Bitcoin Blasts Through $23,000 As Speculative Risk Assets Fly With Stocks
Just one day after bitcoin traded above $20,000 for the first time, it leaped to a new record high of $23,770.85, buoyed up on Thursday by increasingly bullish institutional investors, financial-services companies and analysts.
One bitcoin traded at $23,616.17 at noon EST, according to data from Coindesk.
With today’s price movement, bitcoin’s market cap reached $438.15 billion, making it more valuable than Walmart, which has a market cap of $411 billion.
In March 2020, when the Nasdaq, Dow Jones and S&P 500 fell to their one-year lows, bitcoin crashed to $3,800 — it’s one-year low. On Wednesday, the Nasdaq composite index finished at a record high, the S&P 500 was just short of all-time highs and the Dow Jones industrial average slid.
In 2017, Didi Taihuttu of the Netherlands gambled on bitcoin and traded in his family’s nest egg gold for the cryptocurrency. His investment is now almost three times more valuable than it would have been had if he had kept the gold.
“Central banks and governments are slowly starting to understand that bitcoin is the 21st century gold,” Taihuttu told CNBC.
More and more companies, institutions and wealthy investors have started to see bitcoin as a worthwhile long-term investment, helping to drive up demand.
Jack Dorsey’s payments app Square announced a $50 million bitcoin investment in October. PayPal announced it that will allow customers and the 26 million merchants on its network to buy, sell and shop using bitcoin and other virtual coins in its online wallet.
Investors typically seek safe-haven investments — gold, cash — in times of uncertainty, and bitcoin is being treated by many as a safe haven. Bitcoin is up about 200 percent year to date, outperforming gold. Gold has been sliding since its August 2020 all-time high, partly due to optimism over a covid-19 vaccine. If bitcoin is a safe haven, why does it tank when the going gets rough?
Unlike bitcoin’s 2017 rally, some analysts don’t see a price bubble bursting anytime soon, CNBC reported.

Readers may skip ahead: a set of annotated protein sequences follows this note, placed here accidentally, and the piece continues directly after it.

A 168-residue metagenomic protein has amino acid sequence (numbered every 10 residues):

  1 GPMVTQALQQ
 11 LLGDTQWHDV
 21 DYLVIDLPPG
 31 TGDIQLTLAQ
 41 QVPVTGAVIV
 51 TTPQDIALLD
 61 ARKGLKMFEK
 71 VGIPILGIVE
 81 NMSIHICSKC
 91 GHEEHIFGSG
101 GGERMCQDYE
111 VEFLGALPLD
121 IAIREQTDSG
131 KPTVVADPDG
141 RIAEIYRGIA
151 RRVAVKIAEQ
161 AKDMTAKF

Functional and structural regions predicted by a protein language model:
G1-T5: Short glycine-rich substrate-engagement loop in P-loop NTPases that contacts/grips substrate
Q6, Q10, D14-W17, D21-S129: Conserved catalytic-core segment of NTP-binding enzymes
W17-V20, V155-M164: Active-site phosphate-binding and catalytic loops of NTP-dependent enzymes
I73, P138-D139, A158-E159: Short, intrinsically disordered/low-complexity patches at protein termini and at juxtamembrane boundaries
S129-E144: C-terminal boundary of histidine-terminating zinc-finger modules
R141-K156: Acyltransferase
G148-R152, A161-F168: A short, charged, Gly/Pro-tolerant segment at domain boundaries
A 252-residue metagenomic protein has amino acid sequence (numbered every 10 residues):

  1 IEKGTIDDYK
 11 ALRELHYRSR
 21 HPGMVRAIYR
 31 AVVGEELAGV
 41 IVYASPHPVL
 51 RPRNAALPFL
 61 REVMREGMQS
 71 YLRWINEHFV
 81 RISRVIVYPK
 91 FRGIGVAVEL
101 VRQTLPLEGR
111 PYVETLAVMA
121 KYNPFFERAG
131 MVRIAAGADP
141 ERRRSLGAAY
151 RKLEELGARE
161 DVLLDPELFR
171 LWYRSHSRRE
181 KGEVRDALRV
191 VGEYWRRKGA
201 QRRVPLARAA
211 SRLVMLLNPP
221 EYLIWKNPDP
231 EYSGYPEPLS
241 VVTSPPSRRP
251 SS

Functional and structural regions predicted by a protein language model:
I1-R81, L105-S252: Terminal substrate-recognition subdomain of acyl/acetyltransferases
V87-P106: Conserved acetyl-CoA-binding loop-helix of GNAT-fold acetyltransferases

“Who needs a safe haven if the pandemic is over?” Scott Nations, of Nations Indexes, told CNBC. “And if you still want a safe haven, you’re not looking at gold. You’re looking at bitcoin.”
Tom Fitzpatrick, global head of CitiFXTechnicals, told Citibank’s institutional clients that there were signs bitcoin could reach $318,000 by December 2021, CNBC reported.
Mike Novogratz, CEO of investment firm Galaxy Digital, predicted that bitcoin will rise to $60,000 by 2021.
Gold is still the leading safe-haven asset by a mile with the top cryptocurrency acting as a risk asset, Cryptobriefing reported. The value proposition of bitcoin is that it’s a superior, digital version of gold. “This thesis does hold merit, but the behavior of market participants doesn’t add up.” Bitcoin’s place as a safe haven asset has been questioned over and over. Each time, the evidence says the top digital asset is a risk asset.
Brian Armstrong, the CEO of crypto exchange Coinbase, warned investors on Thursday about market rallies, Decrypt reported. “While we’re always excited to see increased interest in crypto, it’s also important to point out that this is not only a time of high volumes but also price volatility,” he wrote in a blog.
In its correlation with the stock market, bitcoin’s recent rally has been described as behaving like a tech stock — and that could be bad for investors.
“As a disruptive technology, bitcoin’s risk profile is rather similar to that of a technology stock: if it reaches its potential, the value could be immense, but at the same time, there is a chance it fails entirely, leaving the value of bitcoins close to zero,” wrote CoinShares’ research strategist James Butterfill, according to a Forbes report